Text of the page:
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Federal File: Tirozzi takes charge

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Gerald N. Tirozzi, the Department of Education's new assistant secretary for elementary and secondary education, has two new priorities.

"Over time, we have to make a definite commitment to urban education in this country," Mr. Tirozzi said in a recent interview. "I'd love to develop an urban focus, an urban agenda."

The assistant secretary, who took office four months ago, would also like to focus on early-childhood education.

"Where is it written that school has to start at age five?" he asked.

Mr. Tirozzi praised the Head Start preschool program, which is run by the Department of Health and Human Services, and the Education Department's Even Start family-literacy program, and suggested an interagency effort.

Early-childhood education is "already the next major equity issue in this country," he said.

Mr. Tirozzi also expressed support for more narrowly targeting Title I compensatory-education money. The Clinton administration proposed funneling more money to the neediest districts during the 1994 reauthorization of the program, and some congressional leaders have recently discussed reworking the formula.

"The administration would definitely be interested in targeting the money," Mr. Tirozzi said.

But he cautioned against expecting immediate results from the revamped Title I.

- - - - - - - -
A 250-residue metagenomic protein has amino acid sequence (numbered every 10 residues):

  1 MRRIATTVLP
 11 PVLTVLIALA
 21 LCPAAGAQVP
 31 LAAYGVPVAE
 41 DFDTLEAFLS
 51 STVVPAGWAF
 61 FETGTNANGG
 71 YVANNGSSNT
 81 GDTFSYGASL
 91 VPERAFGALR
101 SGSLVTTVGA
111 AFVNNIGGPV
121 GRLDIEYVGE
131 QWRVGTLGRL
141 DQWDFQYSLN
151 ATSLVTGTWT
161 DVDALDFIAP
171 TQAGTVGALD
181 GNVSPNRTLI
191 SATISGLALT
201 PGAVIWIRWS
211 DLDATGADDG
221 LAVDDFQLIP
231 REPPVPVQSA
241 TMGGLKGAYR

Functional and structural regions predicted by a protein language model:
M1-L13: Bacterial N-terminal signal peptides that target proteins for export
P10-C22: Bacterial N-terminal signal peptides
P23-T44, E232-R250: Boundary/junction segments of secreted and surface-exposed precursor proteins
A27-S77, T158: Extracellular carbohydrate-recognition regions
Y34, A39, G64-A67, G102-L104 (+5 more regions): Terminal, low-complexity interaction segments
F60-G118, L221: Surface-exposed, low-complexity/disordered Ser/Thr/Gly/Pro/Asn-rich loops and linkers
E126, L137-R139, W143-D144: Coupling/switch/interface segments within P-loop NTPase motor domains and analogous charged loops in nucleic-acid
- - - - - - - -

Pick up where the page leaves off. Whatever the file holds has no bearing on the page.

"I know what's going to happen. Evaluation is going to take a long time, but every year Congress is going to want results," he said. "We need to give them vignettes. We need to give them success stories."

Mr. Tirozzi focused on education policy, leadership issues for local superintendents, and urban education as a professor at the University of Connecticut's department of education leadership before coming to Washington. He has also served as Connecticut's commissioner of education and the superintendent of schools in New Haven.

He said he took the federal post because "I've always enjoyed being in the big arena, the policy arena where you can make a difference for a lot of kids."

He succeeded Thomas W. Payzant, who is now the superintendent of the Boston public schools.

--Mark Pitsch

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